Black Tie Affair named 1991 Horse of the Year

February 02, 1992|By New York Times News Service

HILLANDALE, FLA. — HALLANDALE, Fla. -- Black Tie Affair, who closed his 1991 racing season and his career with six straight victories at six different tracks, won perhaps the most important contest of his life yesterday when he won the Eclipse Award as the Horse of the Year.

The 5-year-old traveler, bred in Ireland, owned by Jeffrey Sullivan and trained by Ernie Poulos, won horse racing's highest honor in a three-way struggle with international overtones: He outpolled Arazi, the brilliant juvenile who raced sensationally in France last year, and Dance Smartly, the Canadian filly who won all eight of her races.

But the two losers for the ultimate award won major comfort. Arazi, already the favorite for the Kentucky Derby, was named the champion 2-year-old colt. And Dance Smartly, who set a North American record by winning $2.8 million last year, was named champion 3-year-old filly.

Poulos, who always wore a black bow tie to the races to salute his star horse, said Saturday that he had wanted to keep racing Black Tie Affair after they won the Breeders' Cup Classic last Nov. 2. But he added: "Mr. Sullivan wanted to retire him, and I think he was right. But I'm also retiring my black bow tie."

Champions were crowned in 10 divisions of the Eclipse Awards, which are the Academy Awards of the racing business and which carry long-term rewards in breeding status.

The votes are cast in three blocks by members of the Thoroughbred Racing Associations, the National Turf Writers Association and the Daily Racing Form. The winners were announced at the annual TRA convention is Las Vegas, Nev., and were carried by closed-circuit television to race tracks round the country, including Gulfstream Park here just before the Donn Handicap, the year's inaugural race for senior stars.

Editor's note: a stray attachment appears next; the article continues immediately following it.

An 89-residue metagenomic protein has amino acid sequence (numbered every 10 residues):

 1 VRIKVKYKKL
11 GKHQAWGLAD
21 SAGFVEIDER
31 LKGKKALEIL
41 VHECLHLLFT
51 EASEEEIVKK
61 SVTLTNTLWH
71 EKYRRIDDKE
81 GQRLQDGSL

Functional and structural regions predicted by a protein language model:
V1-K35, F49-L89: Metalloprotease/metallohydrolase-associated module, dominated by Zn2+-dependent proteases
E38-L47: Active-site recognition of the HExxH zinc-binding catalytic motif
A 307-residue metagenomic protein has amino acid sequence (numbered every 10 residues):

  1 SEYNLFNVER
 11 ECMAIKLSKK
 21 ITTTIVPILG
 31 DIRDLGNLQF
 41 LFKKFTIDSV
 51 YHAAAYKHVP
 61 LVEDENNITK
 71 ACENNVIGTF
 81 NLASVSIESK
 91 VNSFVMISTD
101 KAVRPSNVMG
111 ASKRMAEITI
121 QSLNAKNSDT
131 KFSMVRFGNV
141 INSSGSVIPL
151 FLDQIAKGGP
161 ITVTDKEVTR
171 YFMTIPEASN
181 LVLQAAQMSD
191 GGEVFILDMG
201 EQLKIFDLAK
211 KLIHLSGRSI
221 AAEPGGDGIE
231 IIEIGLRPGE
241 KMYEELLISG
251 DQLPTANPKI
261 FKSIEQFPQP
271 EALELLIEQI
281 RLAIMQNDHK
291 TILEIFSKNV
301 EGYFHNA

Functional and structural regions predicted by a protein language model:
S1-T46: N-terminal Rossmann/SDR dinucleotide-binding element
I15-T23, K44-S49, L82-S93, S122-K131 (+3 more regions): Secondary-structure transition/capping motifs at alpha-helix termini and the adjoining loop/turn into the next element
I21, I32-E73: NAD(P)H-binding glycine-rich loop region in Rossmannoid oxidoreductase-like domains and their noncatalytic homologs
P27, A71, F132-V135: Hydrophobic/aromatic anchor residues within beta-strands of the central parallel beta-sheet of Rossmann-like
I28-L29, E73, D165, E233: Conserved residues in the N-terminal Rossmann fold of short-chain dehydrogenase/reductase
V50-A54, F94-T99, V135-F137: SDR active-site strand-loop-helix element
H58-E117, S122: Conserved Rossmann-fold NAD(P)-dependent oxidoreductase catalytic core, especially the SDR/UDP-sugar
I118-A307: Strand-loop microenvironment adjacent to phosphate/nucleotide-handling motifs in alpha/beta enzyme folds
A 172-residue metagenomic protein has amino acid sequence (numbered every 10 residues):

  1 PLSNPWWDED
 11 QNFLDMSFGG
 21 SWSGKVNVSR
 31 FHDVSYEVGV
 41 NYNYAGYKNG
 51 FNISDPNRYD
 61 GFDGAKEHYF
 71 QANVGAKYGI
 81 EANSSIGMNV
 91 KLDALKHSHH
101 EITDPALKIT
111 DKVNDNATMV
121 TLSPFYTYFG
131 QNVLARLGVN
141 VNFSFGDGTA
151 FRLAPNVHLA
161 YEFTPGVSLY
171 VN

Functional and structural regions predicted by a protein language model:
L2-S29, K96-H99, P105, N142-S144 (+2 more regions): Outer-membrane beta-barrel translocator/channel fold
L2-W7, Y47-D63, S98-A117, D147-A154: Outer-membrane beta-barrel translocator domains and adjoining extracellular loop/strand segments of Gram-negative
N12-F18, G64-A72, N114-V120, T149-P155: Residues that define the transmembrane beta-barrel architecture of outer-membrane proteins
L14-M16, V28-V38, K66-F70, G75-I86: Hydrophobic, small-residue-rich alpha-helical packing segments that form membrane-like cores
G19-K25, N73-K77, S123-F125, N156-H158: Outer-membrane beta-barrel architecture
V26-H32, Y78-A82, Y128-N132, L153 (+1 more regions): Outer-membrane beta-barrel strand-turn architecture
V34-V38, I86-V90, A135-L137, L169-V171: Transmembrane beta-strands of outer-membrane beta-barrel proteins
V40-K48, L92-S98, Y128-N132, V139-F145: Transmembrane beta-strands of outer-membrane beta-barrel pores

The Eclipse Awards are customarily accompanied by intrigue because few horses dominate an entire year of racing, or even an entire division, and the intrigue is not always dispelled by milestone victories in the Kentucky Derby or the Breeders' Cup.

It was true last year when Frances Genter's Unbridled won the Florida Derby, the Kentucky Derby and the Breeders' Cup Classic, then won the Eclipse Award as the best 3-year-old colt of 1990.

But he still lost the premier award, Horse of the Year, to Calumet Farm's Criminal Type.

The electoral strands were just as tangled this year. Arazi was bred in Kentucky but then headed to France, where he won six straight after losing by a head in his first start. So he was already an international star when he made his debut in the United States last Nov. 2 in the Breeders' Cup Juvenile. And it was a memorable debut.

Racing on dirt for the first time, racing counterclockwise for the first time, he blazed from 14th and last place into first place with an astounding show of speed and won by five lengths. He was acclaimed as the next winner of the Kentucky Derby and even as the next Secretariat. And he left little doubt that he was at least the next juvenile champion.

Eclipse winners

1%

Horse of year: Black Tie Affair

3-year-old colt: Hansel

3-year-old filly: Dance Smartly

2-year-old colt: Arazi

2-year-old filly: Pleasant Stage

Sprint: Housebuster

Steeplechase: Morley Street

Older filly-mare: Queena

Turf: Tight Spot

Turf filly-mare: Miss Alleged

Owner: Sam-Son Farms

Trainer: Ron McAnally

Jockey: Pat Day

Apprentice jockey: Mickey Walls

Breeder: John and Betty Mabee

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